Most EU citizens see Russia as an ally or a partner, rather than a rival or an adversary, new narrative-busting polling reveals

Most EU citizens see Russia as an ally or a partner, rather than a rival or an adversary, new narrative-busting polling reveals

While alarm bells about conflict with Russia are constantly ringing in the Western press, the public, it turns out, may not be listening to them, with new research concluding the EU’s citizens have a less hostile view of Moscow.

The report, published by the Berlin-based European Council on Foreign Relations, which was set up with funds donated by multibillionaire George Soros, asked more than 17,000 respondents across 12 EU member states for their views on ties with foreign nations.

A majority of those who answered said that they took a positive view of Russia, with 7% describing it as “an ally” that “shares our interests and values,” and a further 35% saying the country is “a necessary partner” that “we must strategically cooperate with.” Only a total of 35% said they felt that it is a “rival” or an “adversary.”

Overall, more respondents felt that relations with Russia were important than with China, India or NATO member Turkey, with the authors of the report saying Ankara’s low favorability rating was “quite worrying.”

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Of the countries listed, the US and the UK were the two nations that EU residents felt were the most vital to maintain good relations with. More than 60% described both as “allies” or “partners.” However, those surveyed also expressed concerns over the American political system, with at least half of people in Germany, Sweden, Austria, France, Spain and the Netherlands saying it was either “completely” or “somewhat” broken.

At the same time, the outlook for Russia’s reputation abroad was not entirely rosy. While the majority of respondents said they would be confident in receiving a coronavirus vaccine developed in the EU, US or UK, only around one in three said they would be happy having a Russian-made jab. However, this was still significantly more than was the case for China, with just 24% of respondents expressing confidence in a Beijing-made formula. The EU is still conducting a long-running review of Moscow’s Sputnik V, despite disquiet from some national leaders over the slow pace of the appraisal.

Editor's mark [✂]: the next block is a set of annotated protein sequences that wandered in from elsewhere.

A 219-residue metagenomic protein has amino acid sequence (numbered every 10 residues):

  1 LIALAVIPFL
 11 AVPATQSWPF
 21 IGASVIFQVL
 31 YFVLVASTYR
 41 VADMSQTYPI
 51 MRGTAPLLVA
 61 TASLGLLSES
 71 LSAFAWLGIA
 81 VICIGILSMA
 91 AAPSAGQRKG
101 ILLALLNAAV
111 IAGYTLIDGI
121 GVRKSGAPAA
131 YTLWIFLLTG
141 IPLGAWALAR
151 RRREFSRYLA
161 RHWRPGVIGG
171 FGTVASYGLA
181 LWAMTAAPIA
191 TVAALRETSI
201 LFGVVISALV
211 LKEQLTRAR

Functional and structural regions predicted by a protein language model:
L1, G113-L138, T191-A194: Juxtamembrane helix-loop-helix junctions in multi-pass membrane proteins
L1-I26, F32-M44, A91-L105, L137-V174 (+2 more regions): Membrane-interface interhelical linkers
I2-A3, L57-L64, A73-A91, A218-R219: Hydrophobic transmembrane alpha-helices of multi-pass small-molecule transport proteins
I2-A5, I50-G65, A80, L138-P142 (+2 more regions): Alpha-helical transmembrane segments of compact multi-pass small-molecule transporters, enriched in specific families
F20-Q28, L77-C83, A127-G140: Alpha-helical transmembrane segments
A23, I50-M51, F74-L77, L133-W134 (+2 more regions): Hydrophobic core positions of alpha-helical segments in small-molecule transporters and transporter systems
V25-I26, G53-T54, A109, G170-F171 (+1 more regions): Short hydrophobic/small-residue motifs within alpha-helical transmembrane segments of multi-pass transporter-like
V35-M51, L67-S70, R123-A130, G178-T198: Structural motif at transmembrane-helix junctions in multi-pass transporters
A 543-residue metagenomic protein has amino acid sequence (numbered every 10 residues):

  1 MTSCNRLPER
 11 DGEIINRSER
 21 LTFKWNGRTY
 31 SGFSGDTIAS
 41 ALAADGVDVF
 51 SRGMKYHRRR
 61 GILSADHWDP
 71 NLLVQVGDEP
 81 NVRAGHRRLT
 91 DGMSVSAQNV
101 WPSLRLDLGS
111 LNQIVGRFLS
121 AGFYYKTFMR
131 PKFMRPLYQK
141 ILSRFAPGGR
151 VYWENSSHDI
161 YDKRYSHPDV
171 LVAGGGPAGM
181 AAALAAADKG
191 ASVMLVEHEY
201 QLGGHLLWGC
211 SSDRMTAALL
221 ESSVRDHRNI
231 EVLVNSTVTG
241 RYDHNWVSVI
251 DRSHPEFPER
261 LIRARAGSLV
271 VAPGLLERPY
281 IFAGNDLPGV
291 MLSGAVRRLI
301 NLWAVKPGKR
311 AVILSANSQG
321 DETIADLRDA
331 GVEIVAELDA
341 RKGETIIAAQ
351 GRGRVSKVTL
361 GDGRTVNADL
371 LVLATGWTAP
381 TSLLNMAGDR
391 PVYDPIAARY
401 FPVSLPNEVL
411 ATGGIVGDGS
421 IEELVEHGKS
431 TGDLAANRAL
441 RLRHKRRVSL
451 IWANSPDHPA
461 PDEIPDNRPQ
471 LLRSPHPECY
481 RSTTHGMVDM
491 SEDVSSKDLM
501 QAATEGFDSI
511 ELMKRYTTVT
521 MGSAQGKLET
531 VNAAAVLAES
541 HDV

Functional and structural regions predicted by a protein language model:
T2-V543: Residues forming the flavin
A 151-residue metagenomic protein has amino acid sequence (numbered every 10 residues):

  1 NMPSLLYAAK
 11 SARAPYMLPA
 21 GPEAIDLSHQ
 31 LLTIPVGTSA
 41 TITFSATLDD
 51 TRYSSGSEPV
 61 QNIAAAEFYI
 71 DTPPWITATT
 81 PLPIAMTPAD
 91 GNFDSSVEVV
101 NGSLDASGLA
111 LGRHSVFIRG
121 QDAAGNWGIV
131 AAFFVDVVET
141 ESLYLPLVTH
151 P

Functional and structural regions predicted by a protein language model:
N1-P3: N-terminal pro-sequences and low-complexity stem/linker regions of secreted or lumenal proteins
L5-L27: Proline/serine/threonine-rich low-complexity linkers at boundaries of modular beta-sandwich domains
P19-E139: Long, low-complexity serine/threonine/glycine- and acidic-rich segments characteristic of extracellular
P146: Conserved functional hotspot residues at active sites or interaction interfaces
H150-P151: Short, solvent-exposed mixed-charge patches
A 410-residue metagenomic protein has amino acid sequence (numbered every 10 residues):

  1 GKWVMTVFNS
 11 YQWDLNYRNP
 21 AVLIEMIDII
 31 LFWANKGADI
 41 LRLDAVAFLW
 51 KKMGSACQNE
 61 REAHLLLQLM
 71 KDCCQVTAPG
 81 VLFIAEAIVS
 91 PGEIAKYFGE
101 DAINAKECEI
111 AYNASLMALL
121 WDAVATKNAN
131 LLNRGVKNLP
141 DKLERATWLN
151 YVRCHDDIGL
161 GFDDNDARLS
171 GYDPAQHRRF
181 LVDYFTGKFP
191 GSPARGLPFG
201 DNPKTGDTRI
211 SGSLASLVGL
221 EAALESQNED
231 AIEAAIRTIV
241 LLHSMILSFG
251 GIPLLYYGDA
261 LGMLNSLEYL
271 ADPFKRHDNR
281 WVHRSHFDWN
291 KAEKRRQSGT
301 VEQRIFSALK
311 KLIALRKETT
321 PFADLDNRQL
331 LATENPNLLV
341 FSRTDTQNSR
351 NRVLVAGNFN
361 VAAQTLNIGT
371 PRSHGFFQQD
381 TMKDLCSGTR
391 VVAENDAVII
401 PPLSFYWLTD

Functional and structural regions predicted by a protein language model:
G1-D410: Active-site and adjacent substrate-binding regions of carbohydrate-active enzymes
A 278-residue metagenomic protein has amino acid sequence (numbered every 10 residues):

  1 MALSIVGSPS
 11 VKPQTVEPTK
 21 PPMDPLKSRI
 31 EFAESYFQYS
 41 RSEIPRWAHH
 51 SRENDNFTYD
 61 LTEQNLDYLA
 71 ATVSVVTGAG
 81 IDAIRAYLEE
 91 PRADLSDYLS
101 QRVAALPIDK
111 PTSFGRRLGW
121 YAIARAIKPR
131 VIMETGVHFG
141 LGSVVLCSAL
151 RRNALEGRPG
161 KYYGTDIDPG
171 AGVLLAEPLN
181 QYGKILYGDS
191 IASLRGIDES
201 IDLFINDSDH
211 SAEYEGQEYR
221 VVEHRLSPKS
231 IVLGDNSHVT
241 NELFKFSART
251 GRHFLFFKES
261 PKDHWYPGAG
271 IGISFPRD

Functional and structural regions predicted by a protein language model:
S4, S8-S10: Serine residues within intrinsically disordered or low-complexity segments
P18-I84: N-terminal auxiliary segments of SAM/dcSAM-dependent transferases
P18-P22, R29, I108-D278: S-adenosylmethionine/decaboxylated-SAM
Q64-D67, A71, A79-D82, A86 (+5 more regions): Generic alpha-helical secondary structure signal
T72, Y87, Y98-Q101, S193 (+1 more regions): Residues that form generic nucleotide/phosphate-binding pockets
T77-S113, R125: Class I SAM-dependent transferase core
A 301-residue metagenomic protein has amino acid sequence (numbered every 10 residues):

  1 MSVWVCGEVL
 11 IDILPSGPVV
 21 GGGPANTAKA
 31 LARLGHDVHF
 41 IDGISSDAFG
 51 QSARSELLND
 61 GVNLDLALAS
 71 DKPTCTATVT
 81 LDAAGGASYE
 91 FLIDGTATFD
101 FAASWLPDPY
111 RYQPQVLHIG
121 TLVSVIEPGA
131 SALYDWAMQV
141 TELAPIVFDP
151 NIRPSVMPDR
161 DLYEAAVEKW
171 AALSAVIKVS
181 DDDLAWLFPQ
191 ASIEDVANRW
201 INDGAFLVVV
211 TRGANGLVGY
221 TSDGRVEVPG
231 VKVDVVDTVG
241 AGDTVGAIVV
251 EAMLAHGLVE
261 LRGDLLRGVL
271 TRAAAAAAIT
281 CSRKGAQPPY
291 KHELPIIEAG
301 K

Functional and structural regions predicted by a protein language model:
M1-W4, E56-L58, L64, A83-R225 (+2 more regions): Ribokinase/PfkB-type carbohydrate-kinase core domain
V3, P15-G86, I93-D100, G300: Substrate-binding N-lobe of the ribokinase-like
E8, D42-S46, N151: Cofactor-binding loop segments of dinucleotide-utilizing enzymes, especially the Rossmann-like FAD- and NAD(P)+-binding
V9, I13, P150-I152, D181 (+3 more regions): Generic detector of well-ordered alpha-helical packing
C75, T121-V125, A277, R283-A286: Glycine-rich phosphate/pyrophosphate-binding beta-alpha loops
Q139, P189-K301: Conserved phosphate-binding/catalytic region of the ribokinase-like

In May, an explosive report published by the European Parliament’s Foreign Affairs Committee unveiled a number of proposals that were widely interpreted as supporting regime change in Russia. Mooted tactics included “the establishment of a Free Russia Television with 24/7 airtime” and foreign policy driven by a desire to convince Russians to turn on their government.

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Moscow now has ‘no relations’ with EU because Brussels has ‘destroyed’ once friendly ties, Russian Foreign Minister Lavrov claims

Speaking earlier this year, Moscow’s top diplomat, Foreign Minister Sergey Lavrov, said that ties between his country and the EU had hit an all-time low. “There are no relations with the EU as an organization” at present, he claimed. “The entire infrastructure of these relations has been destroyed by unilateral decisions made from Brussels.”

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